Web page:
Reviewed On:  Xbox 360

 Available For:  Xbox 360, PS3, PC (Steam)

 P ublisher: 5 05 Games

Developer: Starbreeze Studios

Genre: Puzzle Adventure

Age: 16 (PEGI)

Price: 1200 MS Points (£10.20)

As time passes and the gaming world dilutes with even more releases, it's harder for developers to come up with a new and fresh concept. Sometimes when they do though, it can make for one of the most memorable experiences for a gamer, and can even be influential to gaming as a whole.

Space Panic was the birth of the platformer, Mario 64 bought us the independent camera, REZ fused music creation with gameplay, and LittleBigPlanet made game creation and sharing easy and accessible on consoles.

Brothers: A Tale of Two Sons does something unique and original, something which at first seems alien and odd - it has players taking control of two characters at the exact same time.

The best way to think of it is as a co-operative game in which both your left and right-hand-side are working independently, but at the same time. The left stick controls the older of two brother and the right controls the younger. It takes small amount of acclimatising to, but once you're in the flow, it's both smooth and seamless.

The two brothers speak in a foreign tongue, yet their body movement and actions make their communications and intentions clear. Through a meagre amount of detective work, the storyline becomes abundantly obvious.

Their father has fallen ill and the local medic has given them the task of finding the necessary ingredients to make him well again. This journey takes them across farmland, through caves, over mountains and more.

The journey is made up with a succession of puzzles, each being conquered by using each of the brothers abilities. The elder of the two is stronger and can therefore pull heavier levers, whilst the younger is small enough to fit through tight gaps.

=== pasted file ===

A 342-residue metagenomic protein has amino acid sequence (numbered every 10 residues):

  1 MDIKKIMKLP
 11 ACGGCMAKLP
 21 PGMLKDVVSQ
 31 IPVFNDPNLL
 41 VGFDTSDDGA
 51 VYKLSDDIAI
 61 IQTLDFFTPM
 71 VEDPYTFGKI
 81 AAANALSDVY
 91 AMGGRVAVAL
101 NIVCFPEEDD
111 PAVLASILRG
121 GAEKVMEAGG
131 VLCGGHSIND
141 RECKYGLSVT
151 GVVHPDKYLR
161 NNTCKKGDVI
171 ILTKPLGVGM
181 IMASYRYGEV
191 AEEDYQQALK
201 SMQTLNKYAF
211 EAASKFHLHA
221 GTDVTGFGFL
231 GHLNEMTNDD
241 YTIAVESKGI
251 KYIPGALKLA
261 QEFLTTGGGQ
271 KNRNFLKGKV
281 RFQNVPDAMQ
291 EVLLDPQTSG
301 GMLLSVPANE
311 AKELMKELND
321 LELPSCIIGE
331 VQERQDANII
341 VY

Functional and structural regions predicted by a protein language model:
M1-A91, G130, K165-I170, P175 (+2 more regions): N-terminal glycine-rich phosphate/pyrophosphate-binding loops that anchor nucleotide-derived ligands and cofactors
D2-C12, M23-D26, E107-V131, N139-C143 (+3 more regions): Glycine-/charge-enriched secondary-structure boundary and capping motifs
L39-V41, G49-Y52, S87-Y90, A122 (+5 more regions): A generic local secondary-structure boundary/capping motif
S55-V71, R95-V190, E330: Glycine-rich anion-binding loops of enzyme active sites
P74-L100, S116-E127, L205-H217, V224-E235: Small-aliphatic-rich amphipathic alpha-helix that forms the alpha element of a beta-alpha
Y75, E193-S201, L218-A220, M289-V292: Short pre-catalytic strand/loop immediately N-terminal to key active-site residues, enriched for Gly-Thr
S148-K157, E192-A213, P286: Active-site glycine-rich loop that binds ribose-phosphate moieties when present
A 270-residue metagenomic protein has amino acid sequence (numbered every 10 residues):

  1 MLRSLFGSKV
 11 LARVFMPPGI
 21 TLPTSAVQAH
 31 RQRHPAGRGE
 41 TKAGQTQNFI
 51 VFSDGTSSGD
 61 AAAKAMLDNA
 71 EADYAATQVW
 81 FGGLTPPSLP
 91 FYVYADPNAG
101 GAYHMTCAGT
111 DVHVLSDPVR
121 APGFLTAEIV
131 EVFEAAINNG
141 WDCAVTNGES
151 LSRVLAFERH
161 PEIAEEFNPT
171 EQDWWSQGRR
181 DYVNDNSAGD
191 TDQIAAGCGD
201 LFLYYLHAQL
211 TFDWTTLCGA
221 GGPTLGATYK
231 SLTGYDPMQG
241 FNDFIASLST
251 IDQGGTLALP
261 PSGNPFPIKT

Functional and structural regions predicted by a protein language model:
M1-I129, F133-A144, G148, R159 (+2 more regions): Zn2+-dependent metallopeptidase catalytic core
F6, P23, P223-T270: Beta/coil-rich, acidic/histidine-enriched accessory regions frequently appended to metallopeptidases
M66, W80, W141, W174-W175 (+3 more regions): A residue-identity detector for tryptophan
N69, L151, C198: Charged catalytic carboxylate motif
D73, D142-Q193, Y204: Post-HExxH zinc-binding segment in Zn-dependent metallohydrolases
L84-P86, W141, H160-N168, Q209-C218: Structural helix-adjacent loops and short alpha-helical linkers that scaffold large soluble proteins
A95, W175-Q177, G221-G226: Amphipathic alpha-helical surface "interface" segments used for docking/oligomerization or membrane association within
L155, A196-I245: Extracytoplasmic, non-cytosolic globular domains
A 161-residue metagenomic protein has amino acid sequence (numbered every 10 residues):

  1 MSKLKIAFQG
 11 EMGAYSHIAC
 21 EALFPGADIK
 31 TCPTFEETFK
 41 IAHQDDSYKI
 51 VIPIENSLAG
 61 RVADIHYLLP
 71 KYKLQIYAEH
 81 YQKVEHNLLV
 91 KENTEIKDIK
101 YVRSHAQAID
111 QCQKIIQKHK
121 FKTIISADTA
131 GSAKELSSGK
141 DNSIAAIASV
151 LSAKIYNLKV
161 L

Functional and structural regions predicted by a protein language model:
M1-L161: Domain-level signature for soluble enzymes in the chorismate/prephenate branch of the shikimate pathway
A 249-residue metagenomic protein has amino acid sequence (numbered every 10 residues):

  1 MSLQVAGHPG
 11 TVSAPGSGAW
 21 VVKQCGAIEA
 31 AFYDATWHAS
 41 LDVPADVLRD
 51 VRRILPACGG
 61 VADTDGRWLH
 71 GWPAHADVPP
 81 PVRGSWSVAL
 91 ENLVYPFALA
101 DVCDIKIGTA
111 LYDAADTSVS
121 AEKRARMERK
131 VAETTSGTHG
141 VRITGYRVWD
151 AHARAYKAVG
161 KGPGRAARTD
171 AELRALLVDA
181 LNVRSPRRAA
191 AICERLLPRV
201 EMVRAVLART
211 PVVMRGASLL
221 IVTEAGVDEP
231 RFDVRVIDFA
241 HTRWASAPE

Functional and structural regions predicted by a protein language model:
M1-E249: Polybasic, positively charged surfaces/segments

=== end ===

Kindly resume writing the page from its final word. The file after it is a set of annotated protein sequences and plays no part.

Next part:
Their personalities also vary massively, with the elder being more mature. For instance, when interacting with a well, the elder brother gazes down inquisitively, whilst the younger hocks phlegm and spits it into the gaping hole.

Although there's often a big difference in how the two interact, they often have to work together to lift, get through, or go around things. The level design and the creative genius of the puzzles is a true wonder and a return to fine form for developer Starbreeze Studios.

I did however incur a glitch at one point which wouldn't allow me to continue, and meant I had to restart an entire chapter, but when a game is this good and looks this beautiful, it doesn't matter too much at all.

It's not just beautiful because of its superb, Fable-esque visuals, but because of the charm which shines through from the the brothers' different personalities and the different ways they interact with the myriad of activities. You'll click with the characters, and feel both joy and pain when they do.

An excellent start to what is already shaping up to be a fabulous Summer of Arcade, with a little more content, Brothers: A Tale of Two Sons would be worth buying on disc at a premium price. The fact its not makes it a bargain and a must have for gamers.

Just like Space Panic, Mario 64, REZ, and LittleBigPlanet, it's a memorable and original experience - one which deserves to be influential for years to come.


Daily Echo:

Positives: It not only adapts, but it's engaging.

Daily Echo:

Nagatives: The scenery is boring and the general polish is not up to standard.

Daily Echo:

SCORE: 9 / 10